We are a friend of the Farmer; that is our business. The farmer is a simple child, and to instruct him is our function. We call his attention to the fact that the rainfall of the present season is not up to the average. Probably he has not noticed this fact; the character of his occupation is such that it is likely to have escaped his attention. Should we have a dry Winter, it is quite within the range of probability that the next crop will not be excessive. This is important as bearing on the price of beans. We call the miners’ attention to this fact. Beans is the miners’ staple. A deficiency of beans would have an important bearing upon the development of White Pine. We trust that these counsels will not be neglected. [For further advice see the Heavies, passim.]

A new municipal ticket has just been gotten up at Oakland. That of an hour’s age doth hiss the getter-up. This one has appended to it a declaration of principles—a novelty in Oakland. This platform claims that John B. Felton should be elected Mayor, because he is John B. Felton, which the present incumbent has never been; that the present debt of ten dollars and a bit should not be increased unless desirable; that the streets should always run up hill but never down; that street lines should not be changed arbitrarily by anyone whose property they bound, as heretofore, and finally, that the oaks should be preserved, and persons visiting San Francisco compelled to wash their faces and keep their noses clean.

The time for sentencing Dr. Joseph H. Josselyn to the penitentiary has been postponed to the 22d instant. Had George Washington’s mother secured the services of one of his class, the 22d of February would possess no hallowed significance. There is no telling how many George Washingtons this man Josselyn has robbed us of; but it is consoling to reflect that he has doubtless nipped in the bud several Andy Johnsons also. Perhaps the man has done more good than harm, after all; and in consideration of this we trust his sentence may be a light one. Fifteen or twenty years at hard labor is quite enough for this unintentional benefactor.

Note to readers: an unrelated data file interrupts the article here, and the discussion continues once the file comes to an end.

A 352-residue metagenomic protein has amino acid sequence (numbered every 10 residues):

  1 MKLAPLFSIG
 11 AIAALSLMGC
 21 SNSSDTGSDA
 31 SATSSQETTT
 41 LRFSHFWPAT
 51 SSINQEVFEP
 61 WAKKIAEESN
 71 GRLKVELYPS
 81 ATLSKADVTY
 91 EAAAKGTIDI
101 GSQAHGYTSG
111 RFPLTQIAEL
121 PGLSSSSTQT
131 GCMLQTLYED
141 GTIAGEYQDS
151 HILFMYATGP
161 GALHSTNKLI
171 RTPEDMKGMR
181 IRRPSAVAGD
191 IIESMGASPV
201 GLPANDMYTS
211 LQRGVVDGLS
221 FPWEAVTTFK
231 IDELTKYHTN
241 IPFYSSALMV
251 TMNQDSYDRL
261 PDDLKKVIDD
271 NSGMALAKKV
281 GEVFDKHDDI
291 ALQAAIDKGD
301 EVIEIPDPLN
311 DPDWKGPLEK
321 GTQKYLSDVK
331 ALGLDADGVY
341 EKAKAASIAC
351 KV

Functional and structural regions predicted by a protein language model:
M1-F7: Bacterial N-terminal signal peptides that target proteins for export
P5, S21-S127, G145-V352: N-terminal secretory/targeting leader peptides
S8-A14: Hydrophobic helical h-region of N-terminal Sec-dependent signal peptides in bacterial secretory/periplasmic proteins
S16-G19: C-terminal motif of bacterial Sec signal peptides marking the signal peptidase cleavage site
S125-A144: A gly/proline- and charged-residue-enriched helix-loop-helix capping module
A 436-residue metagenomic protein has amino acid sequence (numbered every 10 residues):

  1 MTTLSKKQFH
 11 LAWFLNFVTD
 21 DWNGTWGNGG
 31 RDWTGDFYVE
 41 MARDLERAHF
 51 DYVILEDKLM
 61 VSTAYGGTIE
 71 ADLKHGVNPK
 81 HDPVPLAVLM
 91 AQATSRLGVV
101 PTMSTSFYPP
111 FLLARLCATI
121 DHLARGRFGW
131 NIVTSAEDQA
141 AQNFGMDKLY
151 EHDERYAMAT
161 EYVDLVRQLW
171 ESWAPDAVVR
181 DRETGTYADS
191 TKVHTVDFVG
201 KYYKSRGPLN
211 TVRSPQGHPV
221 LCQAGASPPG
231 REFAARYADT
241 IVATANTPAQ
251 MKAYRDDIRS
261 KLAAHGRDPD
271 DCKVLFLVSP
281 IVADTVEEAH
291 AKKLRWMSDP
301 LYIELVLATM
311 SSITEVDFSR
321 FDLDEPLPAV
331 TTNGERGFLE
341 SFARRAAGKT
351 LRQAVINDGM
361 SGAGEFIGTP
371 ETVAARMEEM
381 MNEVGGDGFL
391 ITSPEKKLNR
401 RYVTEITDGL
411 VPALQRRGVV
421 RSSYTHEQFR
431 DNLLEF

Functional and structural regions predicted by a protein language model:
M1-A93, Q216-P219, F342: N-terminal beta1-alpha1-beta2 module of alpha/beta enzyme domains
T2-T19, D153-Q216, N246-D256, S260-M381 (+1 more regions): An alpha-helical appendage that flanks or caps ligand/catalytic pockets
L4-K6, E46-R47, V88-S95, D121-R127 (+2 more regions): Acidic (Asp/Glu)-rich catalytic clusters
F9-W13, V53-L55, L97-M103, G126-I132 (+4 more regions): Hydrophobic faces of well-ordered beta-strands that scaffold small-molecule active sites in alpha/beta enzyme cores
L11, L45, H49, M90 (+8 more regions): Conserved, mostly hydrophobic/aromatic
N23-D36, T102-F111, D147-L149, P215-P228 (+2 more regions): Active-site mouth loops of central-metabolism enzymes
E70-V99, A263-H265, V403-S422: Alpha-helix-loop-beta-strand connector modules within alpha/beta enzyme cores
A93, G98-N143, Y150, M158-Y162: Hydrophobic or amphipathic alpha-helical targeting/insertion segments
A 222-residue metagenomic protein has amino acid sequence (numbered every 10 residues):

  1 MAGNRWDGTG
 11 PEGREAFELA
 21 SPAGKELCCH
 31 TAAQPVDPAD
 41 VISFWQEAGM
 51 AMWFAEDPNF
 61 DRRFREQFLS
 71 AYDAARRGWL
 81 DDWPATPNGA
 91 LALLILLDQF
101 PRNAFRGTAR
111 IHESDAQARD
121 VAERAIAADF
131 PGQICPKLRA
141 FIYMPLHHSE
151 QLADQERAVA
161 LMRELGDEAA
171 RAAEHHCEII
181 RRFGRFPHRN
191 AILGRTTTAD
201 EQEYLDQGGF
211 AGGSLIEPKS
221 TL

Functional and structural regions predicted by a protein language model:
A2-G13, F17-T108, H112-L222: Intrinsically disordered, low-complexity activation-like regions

The Herald, Call, and Dr. Cole are divided in opinion as to whether or no the small-pox is increasing. The number of new cases last week was smaller than the number the week previous; the number of deaths was greater. Now here is a pretty problem for editorial mathematicians, and the Call gravely solves it by saying: “There is not only a diminution in the number of new cases reported but the disease does not possess one-half its former malignancy.” You are not so liable to contract the disease as you were a week ago, but if you do get it you are more apt to die. But you die of a less malignant disease; there is comfort in that anyhow.

We do not like to be dictatorial, Herald, but you have a young man in your editorial department who would make an excellent mechanic, or something of that kind. His pen runs riot, and he is disposed to slop over. He betrays, moreover, a mild unconsciousness of hard sense, and a tendency to gush. As one of your earliest supporters and the chief prop of your enterprise, we hope we may be pardoned for sparing your own feelings and hinting to this youth that his services are no longer required in your establishment, and that he will receive his back wages by applying at this office.

The Barnacle says that those retail merchants who decline to close their shops at seven o’clock should be held up to the reprobation of the community. It is generally held that the time at which a man may close his shop is pretty nearly optional with himself, and at present there exists no pressing necessity for the employment of either physical or moral force. Mr. Barnacle, you had better not take the initiative step in the reprobation business, or we shall make you very sick.